Mark Zuckerberg Should Tell the Public to Drop Dead

NEW YORK ( TheStreet) -- Facebook ( FB) releases its first earnings report as a public company after the bell on July 26.

At this point, there's no word on what CEO Mark Zuckerberg will do. Will he appear on his company's conference call? Or will he leave it up to COO Sheryl Sandberg and CFO David Ebersman? Put me down for the latter. And give me another hundred on his absence triggering even more media-generated Facebook hate.

Ever since the Facebook IPO, the popular furor chided Zuck for not making a "statement" about everything that went down. The media ridiculed him for scheduling two of his life's biggest events -- the IPO and his wedding -- back to back. Of course, he's a multi-billionaire now, so Zuck should have just faxed his main squeeze the prenuptial agreement, ordered in a few pizzas and got back to work. As if the media hacks who generate all of this transparent outrage even have a clue about what a CEO like Zuckerberg does.

Let's get one thing clear: Rare-breed visionaries generally do not do conference calls.

At Apple ( AAPL), Steve Jobs typically delegated the task of conference call play-by-play and color commentary to the CFO (Peter Oppenheimer) and COO (at the time, Tim Cook). You will not find Jeff Bezos on an ( AMZN) call, nor will you hear the visionary who created Pandora ( P), Tim Westergren, on his company's Webcast.

Executives at this level simply do not have time for the dog-and-pony show of a conference call.

It's a bit like the elite professional athlete. I often wonder why these guys waste their time and breath answering questions from a gaggle of nerds who never played the game or did not play it all that well. Generally, when former (and respected) players ask the questions, current players give much better answers.

It sounds a bit pompous, but if a hockey player, for example, gave anything other than talking points like, we're just going to take it one day at a time, ya know, eh, would the run-of-the-mill sports reporter or fan understand the response? Highly unlikely. Just look at how investor and Dallas Mavericks owner Mark Cuban schooled (well-known media hack) Skip Bayless on ESPN recently. (This link will take you to an outside source.)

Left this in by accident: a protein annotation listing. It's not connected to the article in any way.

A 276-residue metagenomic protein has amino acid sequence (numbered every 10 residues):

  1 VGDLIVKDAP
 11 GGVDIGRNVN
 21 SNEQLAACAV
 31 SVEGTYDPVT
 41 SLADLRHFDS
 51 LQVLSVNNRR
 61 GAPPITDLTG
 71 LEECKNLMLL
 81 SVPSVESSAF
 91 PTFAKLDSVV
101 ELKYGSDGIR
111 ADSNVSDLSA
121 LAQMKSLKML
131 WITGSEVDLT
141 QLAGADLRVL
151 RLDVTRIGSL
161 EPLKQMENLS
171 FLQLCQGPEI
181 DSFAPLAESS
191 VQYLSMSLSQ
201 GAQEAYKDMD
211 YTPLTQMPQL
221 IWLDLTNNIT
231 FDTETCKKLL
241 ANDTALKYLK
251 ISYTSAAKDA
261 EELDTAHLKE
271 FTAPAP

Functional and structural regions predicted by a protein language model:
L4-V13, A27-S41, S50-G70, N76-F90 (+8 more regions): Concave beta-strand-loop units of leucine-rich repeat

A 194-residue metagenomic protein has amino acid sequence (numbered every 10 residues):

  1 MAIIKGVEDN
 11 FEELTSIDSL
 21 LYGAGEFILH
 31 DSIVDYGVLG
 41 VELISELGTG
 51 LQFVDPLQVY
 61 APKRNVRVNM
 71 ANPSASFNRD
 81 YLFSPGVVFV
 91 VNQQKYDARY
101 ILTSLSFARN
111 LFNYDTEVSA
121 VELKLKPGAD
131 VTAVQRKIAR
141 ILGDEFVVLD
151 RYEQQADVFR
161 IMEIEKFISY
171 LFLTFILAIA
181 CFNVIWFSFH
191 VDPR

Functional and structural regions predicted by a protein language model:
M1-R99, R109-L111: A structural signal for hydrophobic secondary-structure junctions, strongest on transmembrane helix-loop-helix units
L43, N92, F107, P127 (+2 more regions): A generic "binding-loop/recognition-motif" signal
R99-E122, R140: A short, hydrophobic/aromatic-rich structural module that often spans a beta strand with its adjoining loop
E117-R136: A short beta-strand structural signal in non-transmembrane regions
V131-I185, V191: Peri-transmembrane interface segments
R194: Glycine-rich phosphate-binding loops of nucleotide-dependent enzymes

That's classic. Even if you're not an NBA fan.

The takeaway from that exchange runs parallel to something Steve Jobs apparently told his marketing department at Apple: You worry about the back covers, I'll worry about the front covers.

In other words, you go by the book -- the way sports reporters will fall back on the "generalities" Cuban accuses Bayless of using -- and do what a "good" marketing person does. You make the phone call, purchase the ad space on the back of the magazine, make sure accounts payable gets the invoice and let me take care of the real marketing.

Like Cuban and, to a greater extent, his players and management who understand the ins and outs of basketball, the real expert, Jobs, knows how to get his mug on the front page of the magazine -- the only page that really matters.

It's not all that different at Facebook. What Zuckerberg accomplished, no matter how much the media and the general public wants to discount it, ranks right up there with how Jobs changed the world. Facebook absolutely transformed society across the globe.

While you can credit the smartphone with much of Facebook's (or Pandora's) success, flip that logic over. The popularity of social networks and discovery platforms helps keep smartphones not merely relevant, but increasingly necessary tools of everyday life.

Plenty of preparation goes into a quarterly conference call appearance. Zuck doesn't need that time drain. That's why, like Jobs, he hired a strong and more-than-capable COO. Like Tim Cook has done for some time, Sandberg will smile and act like the analyst from Piper Jaffray, or wherever, just asked the most insightful question ever. She will do a bang up of positioning Facebook the way Zuckerberg and his team want it positioned at this juncture.

You and I rarely get to see the Facebook (and Apple and Amazon and Pandora) pow-wows Zuckerberg likely leads. The meetings, impromptu gatherings and email exchanges that visionary CEOs like Zuckerberg control and direct on the way to achieving incredible things.

If the public has a problem with the way Facebook rolls, Zuckerberg should say "drop dead." You'll still log into your Facebook account to check for new friend requests or tally up your "likes." There's more work -- commissioned by Zuckerberg -- going on at Facebook than most of us could probably ever imagine.

This article is commentary by an independent contributor, separate from TheStreet's regular news coverage.

At the time of publication, the author was long FB and P.